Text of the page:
Saturday, 17 May 2014

A Gentleman of Law: Sir Ilay Campbell, Lord Succoth FRSE

Sir Ilay Campbell, Lord Succoth FRSE (Ellerslie, Scotland, 23rd August 1734 – Garscube, Glasgow, Scotland, 28th March, 1823) 

Sir Ilay Campbell, Lord President of the Court of Session by David Martin
Sir Ilay Campbell, Lord President of the Court of Session by David Martin

I am currently working on a little fictional something that requires some measure of input from the Scottish judiciary. To this end, Ilay Campbell, Lord Succoth, has been called upon to make a brief yet pivotal appearance in the narrative. Since he and I have therefore become acquainted, I thought I would share something of his life with you.

Campbell was born in Ellerslie to Helen and Archibold Campbell, one of the principal clerks of session. The young man was, therefore, raised in a household where legal business was very much the order of the day and as he went through his education first at Mundell's School and then Glasgow University, where he would later serve as rector, he set his sights on a life in the legal profession. 


At the age of 23 he was practising at the bar and made his name through high profile cases that saw him celebrated among his profession. Noted for the eloquence and flow of his writing, in speech Campbell was less confident and considered a somewhat dry speaker, yet this did no harm to his career! Indeed, as his professional life flourished so too did his domestic life and at the age of 32 he married Susan Mary. The couple had eight children including two sons who followed their father into the legal profession.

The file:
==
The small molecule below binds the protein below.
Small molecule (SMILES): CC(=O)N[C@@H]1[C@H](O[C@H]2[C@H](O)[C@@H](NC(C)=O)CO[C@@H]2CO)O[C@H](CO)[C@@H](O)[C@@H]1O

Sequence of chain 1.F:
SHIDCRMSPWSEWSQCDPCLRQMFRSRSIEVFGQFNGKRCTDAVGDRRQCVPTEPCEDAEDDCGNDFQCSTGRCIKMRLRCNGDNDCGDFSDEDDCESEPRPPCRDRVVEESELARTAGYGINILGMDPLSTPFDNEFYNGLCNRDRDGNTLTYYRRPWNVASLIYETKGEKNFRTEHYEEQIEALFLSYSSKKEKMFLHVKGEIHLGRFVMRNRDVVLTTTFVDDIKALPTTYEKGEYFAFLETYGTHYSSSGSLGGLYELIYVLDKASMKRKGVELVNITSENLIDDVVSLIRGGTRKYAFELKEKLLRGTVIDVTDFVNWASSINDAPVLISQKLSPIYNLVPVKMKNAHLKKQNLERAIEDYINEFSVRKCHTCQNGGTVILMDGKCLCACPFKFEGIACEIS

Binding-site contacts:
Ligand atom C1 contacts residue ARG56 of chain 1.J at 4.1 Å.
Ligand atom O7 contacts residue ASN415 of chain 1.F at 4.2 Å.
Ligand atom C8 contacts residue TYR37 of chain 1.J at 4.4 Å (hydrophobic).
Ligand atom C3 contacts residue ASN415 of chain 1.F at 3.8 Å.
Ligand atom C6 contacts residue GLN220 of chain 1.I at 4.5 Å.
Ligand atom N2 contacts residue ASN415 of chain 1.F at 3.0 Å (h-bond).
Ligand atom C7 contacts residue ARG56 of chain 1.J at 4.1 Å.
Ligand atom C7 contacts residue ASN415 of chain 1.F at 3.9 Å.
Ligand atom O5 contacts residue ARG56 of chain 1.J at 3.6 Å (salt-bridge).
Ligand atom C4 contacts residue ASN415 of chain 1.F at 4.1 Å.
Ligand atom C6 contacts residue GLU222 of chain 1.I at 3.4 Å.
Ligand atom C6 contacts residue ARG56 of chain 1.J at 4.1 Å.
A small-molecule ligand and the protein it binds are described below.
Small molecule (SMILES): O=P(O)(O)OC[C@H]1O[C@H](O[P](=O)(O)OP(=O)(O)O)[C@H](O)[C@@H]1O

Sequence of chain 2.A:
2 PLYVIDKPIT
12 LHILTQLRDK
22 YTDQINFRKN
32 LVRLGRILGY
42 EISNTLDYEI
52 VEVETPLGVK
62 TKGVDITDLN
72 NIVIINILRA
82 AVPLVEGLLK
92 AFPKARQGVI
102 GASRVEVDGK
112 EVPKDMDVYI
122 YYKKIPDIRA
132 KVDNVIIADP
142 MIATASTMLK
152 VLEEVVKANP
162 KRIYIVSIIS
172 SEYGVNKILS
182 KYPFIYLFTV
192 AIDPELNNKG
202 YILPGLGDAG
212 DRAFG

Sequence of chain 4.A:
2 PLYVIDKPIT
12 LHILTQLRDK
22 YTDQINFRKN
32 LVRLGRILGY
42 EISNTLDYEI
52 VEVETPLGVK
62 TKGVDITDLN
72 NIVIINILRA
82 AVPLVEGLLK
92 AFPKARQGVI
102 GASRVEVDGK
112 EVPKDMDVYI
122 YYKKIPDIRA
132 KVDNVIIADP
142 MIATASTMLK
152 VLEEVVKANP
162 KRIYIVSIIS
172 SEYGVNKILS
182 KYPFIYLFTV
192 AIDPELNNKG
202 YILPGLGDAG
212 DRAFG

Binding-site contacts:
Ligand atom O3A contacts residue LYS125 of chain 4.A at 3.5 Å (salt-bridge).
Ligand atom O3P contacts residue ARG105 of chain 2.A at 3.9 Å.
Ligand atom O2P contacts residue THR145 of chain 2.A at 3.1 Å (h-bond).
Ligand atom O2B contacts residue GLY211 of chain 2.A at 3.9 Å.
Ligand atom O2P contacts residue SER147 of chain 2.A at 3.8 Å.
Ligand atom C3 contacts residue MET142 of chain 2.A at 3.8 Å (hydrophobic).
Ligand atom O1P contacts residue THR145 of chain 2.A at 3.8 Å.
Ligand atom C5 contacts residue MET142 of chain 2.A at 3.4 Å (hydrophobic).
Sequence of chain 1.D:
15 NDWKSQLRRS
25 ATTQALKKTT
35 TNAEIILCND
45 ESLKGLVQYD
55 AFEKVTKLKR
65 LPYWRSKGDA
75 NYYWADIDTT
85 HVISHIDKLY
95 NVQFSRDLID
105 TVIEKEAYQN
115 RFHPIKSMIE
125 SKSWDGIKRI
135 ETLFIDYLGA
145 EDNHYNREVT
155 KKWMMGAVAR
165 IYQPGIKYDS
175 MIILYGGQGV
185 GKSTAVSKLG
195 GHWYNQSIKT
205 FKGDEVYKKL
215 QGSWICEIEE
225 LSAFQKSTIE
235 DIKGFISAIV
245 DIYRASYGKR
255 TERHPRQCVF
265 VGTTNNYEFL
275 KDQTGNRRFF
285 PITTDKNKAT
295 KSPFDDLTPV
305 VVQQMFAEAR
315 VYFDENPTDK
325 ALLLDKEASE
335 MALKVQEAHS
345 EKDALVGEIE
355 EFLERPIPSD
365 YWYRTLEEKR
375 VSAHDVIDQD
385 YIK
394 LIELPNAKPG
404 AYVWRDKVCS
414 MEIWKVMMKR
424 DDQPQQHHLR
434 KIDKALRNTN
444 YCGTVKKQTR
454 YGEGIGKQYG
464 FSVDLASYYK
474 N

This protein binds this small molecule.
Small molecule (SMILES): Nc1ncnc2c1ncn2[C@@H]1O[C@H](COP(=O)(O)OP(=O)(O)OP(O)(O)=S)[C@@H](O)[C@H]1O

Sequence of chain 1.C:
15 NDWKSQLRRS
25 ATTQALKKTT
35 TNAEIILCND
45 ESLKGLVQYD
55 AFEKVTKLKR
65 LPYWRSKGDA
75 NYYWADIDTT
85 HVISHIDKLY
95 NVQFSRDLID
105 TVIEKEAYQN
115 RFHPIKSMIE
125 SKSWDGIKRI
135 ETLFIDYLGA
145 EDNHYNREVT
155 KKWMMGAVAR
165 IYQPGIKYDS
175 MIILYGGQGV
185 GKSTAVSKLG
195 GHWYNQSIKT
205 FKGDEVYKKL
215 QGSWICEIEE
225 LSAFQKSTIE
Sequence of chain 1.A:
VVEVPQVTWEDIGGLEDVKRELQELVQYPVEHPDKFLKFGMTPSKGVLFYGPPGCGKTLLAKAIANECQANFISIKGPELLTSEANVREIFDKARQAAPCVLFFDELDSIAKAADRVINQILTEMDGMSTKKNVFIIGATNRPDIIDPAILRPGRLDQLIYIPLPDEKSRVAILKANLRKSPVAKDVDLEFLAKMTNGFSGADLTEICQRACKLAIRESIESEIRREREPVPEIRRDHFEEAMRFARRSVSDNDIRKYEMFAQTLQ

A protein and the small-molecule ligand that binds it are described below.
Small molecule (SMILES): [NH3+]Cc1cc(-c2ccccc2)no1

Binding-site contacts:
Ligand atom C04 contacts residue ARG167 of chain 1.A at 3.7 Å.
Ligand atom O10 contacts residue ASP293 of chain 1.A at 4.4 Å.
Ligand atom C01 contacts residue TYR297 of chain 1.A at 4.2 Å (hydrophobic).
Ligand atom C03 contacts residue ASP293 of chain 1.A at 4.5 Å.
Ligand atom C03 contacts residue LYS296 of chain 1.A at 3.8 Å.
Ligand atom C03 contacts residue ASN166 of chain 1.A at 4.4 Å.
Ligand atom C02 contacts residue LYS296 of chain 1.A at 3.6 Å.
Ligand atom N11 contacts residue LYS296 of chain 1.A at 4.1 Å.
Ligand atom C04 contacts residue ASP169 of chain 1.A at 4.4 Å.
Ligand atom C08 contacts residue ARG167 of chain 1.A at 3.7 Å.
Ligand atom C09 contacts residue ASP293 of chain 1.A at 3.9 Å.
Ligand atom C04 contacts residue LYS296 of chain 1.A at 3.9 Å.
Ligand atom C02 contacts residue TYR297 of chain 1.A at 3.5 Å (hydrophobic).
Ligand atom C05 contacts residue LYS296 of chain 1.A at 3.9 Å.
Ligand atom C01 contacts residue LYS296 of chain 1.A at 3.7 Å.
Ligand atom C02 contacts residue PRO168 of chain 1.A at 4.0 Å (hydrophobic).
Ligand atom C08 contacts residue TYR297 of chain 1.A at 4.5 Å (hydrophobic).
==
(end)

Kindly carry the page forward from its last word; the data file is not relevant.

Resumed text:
Campbell rose swiftly through the ranks to assume the position first of Solicitor-General, Lord Advocate and eventually, that of Lord President. However, he also found time to sit in parliament as the Member for the Glasgow Burghs, albeit without a particularly distinguished career. His main efforts were made on behalf of the legal profession, though plans to increase salaries for judges whilst cutting their numbers were not at all popular with his judicial colleagues! Naturally their cynicism was not related to his plans for a salary increase...

He served as Lord President for just shy of two decades and retired at the age of 72 in July 1808. In retirement he produced a number of reference works and as the years drew on he settled happily into life at his country estate in Garscube. Here he presided over the business of running the estate until the end of his life, receiving some most illustrious visitors and celebrated for his intelligence, humility and good character by those who had the fortune to know him.

2 comments:

Gem Twitcher said...

Hrmmm! We will wait to see how the "said Gentleman"is woven into your works,Madam?

Madame Gilflurt said...

I can assure you sir, that it is a most flattering portrayal!